- Try to dine earlier and avoid heavy meals (at least 2-3 hours before bedtime), and if you are hungry at bedtime, drink a glass of milk or a light carbohydrate which contains tryptophan (such as cocoa, avocado, pineapple, nuts etc.). Maintain healthy eating habits, do not eat protein foods or excess fats at dinner. Try to maintain regular schedules for lunch and dinner. Do not consume caffeine during the 4-6 hours before bedtime or any tobacco or alcohol in the 2-3 hours before bedtime.
- Taking a shower with warm/hot water before bedtime or a glass of milk can help the onset of sleep.
- Physical exercise carried out regularly during the week can improve the quality of deep sleep. If possible, this should be completed in the morning or early in the afternoon, at least two hours before bedtime and never immediately before.
- Avoid naps with a duration of more than 20 minutes during the day and limit them to one each day at noon, never after 17:00. It is more advisable for you to sleep 20 minutes before eating than after a meal.
- Remember that caffeine and stimulants alter sleep. Alcoholic beverages and tobacco, in addition to harming their health can impair their sleep.
- “Sleeping pills” should never be taken on their own initiative. In situations where it is necessary, a doctor should prescribe the sleeping pills.
- Avoid ruminating on work, study or personal problems at bedtime. If such concerns normally interfere with your, set 10 minutes before bed to clear your mind. Make a list with three columns:
- Those things that I must resolve tomorrow.
- Those things that I must resolve next week.
- Those things that I cannot resolve at the moment.
- If you suffer from insomnia:
- Avoid sleeping during the day and DO NOT nap during the day.
- Do not take stimulants (such as caffeine, tannin or coca cola). Even if you are tired during the day, such drinks will create a vicious circle.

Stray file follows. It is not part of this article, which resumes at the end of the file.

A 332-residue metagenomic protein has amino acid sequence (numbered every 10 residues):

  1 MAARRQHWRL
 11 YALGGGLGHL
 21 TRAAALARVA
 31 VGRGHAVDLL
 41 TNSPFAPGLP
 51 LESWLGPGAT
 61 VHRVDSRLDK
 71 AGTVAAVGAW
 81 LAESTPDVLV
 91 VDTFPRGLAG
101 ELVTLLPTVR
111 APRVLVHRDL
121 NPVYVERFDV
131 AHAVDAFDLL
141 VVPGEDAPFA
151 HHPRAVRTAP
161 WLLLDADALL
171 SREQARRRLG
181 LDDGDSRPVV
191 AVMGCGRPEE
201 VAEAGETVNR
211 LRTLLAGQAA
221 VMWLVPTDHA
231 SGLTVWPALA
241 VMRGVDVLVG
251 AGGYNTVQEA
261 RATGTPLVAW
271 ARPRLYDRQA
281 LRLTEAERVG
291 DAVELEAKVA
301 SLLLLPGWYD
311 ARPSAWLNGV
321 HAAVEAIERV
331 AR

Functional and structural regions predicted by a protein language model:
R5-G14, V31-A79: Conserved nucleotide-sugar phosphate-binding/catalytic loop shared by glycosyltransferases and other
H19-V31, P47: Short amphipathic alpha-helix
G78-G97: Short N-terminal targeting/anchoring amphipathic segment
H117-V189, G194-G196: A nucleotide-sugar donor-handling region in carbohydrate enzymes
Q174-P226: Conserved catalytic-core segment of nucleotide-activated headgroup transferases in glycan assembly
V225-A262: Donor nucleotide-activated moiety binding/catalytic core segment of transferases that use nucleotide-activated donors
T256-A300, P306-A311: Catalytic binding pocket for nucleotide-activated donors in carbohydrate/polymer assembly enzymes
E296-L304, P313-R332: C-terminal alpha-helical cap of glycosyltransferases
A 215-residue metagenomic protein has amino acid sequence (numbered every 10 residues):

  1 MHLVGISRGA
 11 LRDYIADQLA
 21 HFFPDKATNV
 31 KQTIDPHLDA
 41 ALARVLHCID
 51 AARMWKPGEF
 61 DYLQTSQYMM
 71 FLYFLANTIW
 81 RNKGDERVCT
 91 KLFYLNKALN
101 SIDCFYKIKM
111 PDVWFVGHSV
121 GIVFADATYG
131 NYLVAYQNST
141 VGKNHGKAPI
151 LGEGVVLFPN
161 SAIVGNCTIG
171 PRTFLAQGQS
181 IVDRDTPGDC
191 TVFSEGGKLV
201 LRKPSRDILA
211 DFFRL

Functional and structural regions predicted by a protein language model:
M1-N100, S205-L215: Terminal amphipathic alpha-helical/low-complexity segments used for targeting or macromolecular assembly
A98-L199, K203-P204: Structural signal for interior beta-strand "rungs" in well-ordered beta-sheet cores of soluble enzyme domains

- Do not drink too much water at the end of the day, so that during the night you can avoid the need to get up and urinate.
- Keep your alarm clock out of sight so that you can not see it when you are having problems sleeping or waking up during the night.
- If after 20 minutes of being in bed you can not sleep, get out of bed and do something very quiet to entertain or relax you: read a book, listen to quiet music and then when sleep comes, go back to bed, but do not go to bed before. All of this should be achieved without changing the time you get up the next day.
- Limit the amount of time spent in bed to a minimum of 6 hours and a maximum of 8 hours if you suffer from insomnia. Many people who suffer from insomnia go to bed too soon and get up too late. This habit should be avoided as this is not beneficial conditioning for your brain.
- Do not self-medicate. Avoid hypnotics and sedatives as much as possible: many are ineffective. In cases where you need to use them, it is important that you seek medical guidance. Some hypnotics are sold without a prescription but they also have side effects and can create an unwanted addiction.
- Cognitive-behavioural therapy for insomnia (CBT-I) is a highly successful and recommended tool for those who need to combat insomnia. CBT-I includes 9 guided sessions. It is not always easy to adopt all of the recommendations, which is why these courses progressively acquire and strengthen healthy sleep habits.
- We sleep for approximately 250,000 hours of our lives which represents a third of our life. Sleep is something as essential as eating or drinking, so the brain, whether you want it or not, ends up forcing you to sleep. A few bad nights do not imply a horrible day, but only an extra day when you will feel tired.
In addition to the above sleep health rules it is important to note that from our 40’s our body typically fails to produce sufficient melatonin to maintain the proper functioning of our biological clock. We have already dealt with the issues surrounding melatonin supplementation on our blog.
That is why, at Neolife, we require our clients to take a Chrono Biotic Study, for the purpose of evaluating whether or not your biological clock is working properly, by using the following tests:
- Horne and Östberg questionnaire for the purpose of evaluating the genetic chronotype.
- Evaluation of the circadian phenotype by reference to the melatonin curve in saliva.
- PSQI Questionnaire on quality of sleep.
- Epworth Questionnaire on daytime sleepiness.